Many of us didn’t start our careers in testing. We generally moved from a different internal role or “happened upon “QA” via another career path. It was common for people who were product users to be hired to jump start their technical career. Now, we see the growth of tester positions that require coding experience or a computer science degree with little emphasis on the testing profession. She identifies factors that caused the test/QA role to become mainstream and how it shifted to become more technically focused. Melissa helps fill in the gaps with a test strategy that incorporates a solid automation strategy which allows for balance between supporting the development efforts while equally emphasizing user advocacy tests.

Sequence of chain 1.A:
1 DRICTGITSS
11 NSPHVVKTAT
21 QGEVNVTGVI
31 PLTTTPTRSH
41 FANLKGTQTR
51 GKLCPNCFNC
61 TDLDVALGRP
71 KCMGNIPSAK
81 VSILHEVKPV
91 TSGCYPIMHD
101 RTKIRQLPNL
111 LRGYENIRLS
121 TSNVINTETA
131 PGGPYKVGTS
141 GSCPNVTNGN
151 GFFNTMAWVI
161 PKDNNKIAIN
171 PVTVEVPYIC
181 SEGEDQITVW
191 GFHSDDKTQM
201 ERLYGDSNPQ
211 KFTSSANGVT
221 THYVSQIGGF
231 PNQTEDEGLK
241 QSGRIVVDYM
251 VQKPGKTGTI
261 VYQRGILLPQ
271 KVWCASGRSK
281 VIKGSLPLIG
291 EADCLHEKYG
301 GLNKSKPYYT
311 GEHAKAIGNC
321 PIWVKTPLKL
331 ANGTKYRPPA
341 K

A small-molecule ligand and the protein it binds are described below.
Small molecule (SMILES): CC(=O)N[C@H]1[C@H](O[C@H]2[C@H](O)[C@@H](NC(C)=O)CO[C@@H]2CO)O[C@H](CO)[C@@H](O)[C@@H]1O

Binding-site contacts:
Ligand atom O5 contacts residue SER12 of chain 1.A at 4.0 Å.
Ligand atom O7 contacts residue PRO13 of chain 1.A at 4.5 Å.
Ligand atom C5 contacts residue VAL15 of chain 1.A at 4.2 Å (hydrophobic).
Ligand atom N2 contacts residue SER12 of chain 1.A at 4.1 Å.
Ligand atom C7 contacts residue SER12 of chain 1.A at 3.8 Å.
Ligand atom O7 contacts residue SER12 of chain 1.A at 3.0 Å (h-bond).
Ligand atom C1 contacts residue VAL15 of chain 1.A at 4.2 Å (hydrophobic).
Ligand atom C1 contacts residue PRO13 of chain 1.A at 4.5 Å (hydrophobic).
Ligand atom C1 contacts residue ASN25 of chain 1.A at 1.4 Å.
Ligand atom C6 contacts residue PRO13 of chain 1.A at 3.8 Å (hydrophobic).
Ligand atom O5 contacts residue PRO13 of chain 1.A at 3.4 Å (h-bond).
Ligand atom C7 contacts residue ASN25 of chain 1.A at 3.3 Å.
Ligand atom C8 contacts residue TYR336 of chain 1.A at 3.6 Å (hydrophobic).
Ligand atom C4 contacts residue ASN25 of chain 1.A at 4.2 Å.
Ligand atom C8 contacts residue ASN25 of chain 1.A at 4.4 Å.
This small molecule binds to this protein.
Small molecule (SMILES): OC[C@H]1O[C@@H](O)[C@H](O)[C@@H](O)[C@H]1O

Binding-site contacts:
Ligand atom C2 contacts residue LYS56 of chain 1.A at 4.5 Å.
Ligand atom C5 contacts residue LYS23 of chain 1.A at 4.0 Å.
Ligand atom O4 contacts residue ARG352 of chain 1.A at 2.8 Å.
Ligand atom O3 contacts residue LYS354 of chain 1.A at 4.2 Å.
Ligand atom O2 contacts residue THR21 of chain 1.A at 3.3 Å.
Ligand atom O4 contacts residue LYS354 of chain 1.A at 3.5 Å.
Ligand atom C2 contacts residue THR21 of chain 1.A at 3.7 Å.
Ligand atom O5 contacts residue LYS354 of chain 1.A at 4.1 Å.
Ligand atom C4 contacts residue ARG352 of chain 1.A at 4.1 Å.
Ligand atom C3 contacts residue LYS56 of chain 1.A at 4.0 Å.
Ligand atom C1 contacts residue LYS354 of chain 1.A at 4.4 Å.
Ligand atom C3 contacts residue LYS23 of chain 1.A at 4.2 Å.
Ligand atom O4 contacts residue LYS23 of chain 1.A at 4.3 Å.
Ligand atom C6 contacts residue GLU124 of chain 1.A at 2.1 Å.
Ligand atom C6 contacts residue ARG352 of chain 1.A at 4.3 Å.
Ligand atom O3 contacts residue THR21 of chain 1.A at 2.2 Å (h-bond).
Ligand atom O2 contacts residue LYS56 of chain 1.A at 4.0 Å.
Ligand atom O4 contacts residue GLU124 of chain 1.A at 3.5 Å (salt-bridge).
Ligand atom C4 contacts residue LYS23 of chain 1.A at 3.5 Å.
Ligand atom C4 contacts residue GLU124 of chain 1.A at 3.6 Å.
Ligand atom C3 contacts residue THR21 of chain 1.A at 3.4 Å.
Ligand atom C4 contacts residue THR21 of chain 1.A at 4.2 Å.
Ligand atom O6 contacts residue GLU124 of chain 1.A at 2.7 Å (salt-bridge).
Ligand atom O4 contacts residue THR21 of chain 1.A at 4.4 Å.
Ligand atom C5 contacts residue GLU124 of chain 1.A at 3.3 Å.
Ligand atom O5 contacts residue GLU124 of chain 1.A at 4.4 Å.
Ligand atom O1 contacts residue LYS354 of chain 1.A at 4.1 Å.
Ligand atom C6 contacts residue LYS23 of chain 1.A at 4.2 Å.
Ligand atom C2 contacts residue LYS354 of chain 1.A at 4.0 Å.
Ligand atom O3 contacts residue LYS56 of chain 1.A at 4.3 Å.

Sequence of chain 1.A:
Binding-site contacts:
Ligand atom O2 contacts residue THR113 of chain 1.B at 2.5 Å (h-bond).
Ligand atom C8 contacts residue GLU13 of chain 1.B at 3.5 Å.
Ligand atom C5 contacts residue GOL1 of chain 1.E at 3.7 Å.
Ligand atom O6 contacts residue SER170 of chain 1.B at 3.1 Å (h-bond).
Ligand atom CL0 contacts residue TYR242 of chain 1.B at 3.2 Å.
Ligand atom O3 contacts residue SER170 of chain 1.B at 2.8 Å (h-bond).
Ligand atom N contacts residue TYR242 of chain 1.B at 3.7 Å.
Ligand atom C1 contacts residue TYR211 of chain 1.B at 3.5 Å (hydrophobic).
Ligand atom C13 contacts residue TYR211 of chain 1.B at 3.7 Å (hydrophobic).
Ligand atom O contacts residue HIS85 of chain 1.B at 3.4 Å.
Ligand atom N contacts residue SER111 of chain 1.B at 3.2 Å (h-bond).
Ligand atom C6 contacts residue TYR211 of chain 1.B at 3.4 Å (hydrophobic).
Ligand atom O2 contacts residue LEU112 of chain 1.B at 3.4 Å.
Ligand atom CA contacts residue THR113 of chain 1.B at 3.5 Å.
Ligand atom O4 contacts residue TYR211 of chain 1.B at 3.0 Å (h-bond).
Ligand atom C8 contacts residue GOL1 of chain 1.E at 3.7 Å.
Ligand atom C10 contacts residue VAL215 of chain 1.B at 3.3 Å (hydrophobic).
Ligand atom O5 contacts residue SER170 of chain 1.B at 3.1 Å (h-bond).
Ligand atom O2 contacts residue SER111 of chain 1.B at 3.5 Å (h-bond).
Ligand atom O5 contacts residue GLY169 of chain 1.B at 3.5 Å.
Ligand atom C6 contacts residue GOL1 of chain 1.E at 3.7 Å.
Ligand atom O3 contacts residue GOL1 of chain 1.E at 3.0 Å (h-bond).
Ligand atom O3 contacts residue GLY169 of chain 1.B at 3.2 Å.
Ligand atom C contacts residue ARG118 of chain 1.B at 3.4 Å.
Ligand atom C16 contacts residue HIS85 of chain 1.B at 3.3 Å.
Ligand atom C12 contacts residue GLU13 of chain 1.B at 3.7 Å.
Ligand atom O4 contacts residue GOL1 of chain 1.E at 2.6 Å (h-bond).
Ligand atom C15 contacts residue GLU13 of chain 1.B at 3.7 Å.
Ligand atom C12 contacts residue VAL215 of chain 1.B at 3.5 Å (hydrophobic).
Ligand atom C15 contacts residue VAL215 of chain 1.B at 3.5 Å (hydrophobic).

Melissa Tondi has spent most of her career working within software testing teams. She is in Quality Engineering leadership at E*TRADE and a Principal Consultant at Disrupt Testing, where she assists companies to continuously improve the pursuit of quality software—from design to delivery and everything in between. In her software test and quality engineering careers, Melissa has focused on building and organizing teams around three major tenets—efficiency, innovation, and culture – and uses the Greatest Common Denominator (GCD) approach for determining ways in which team members can assess, implement and report on day to day activities so the gap between need and value is as small as possible.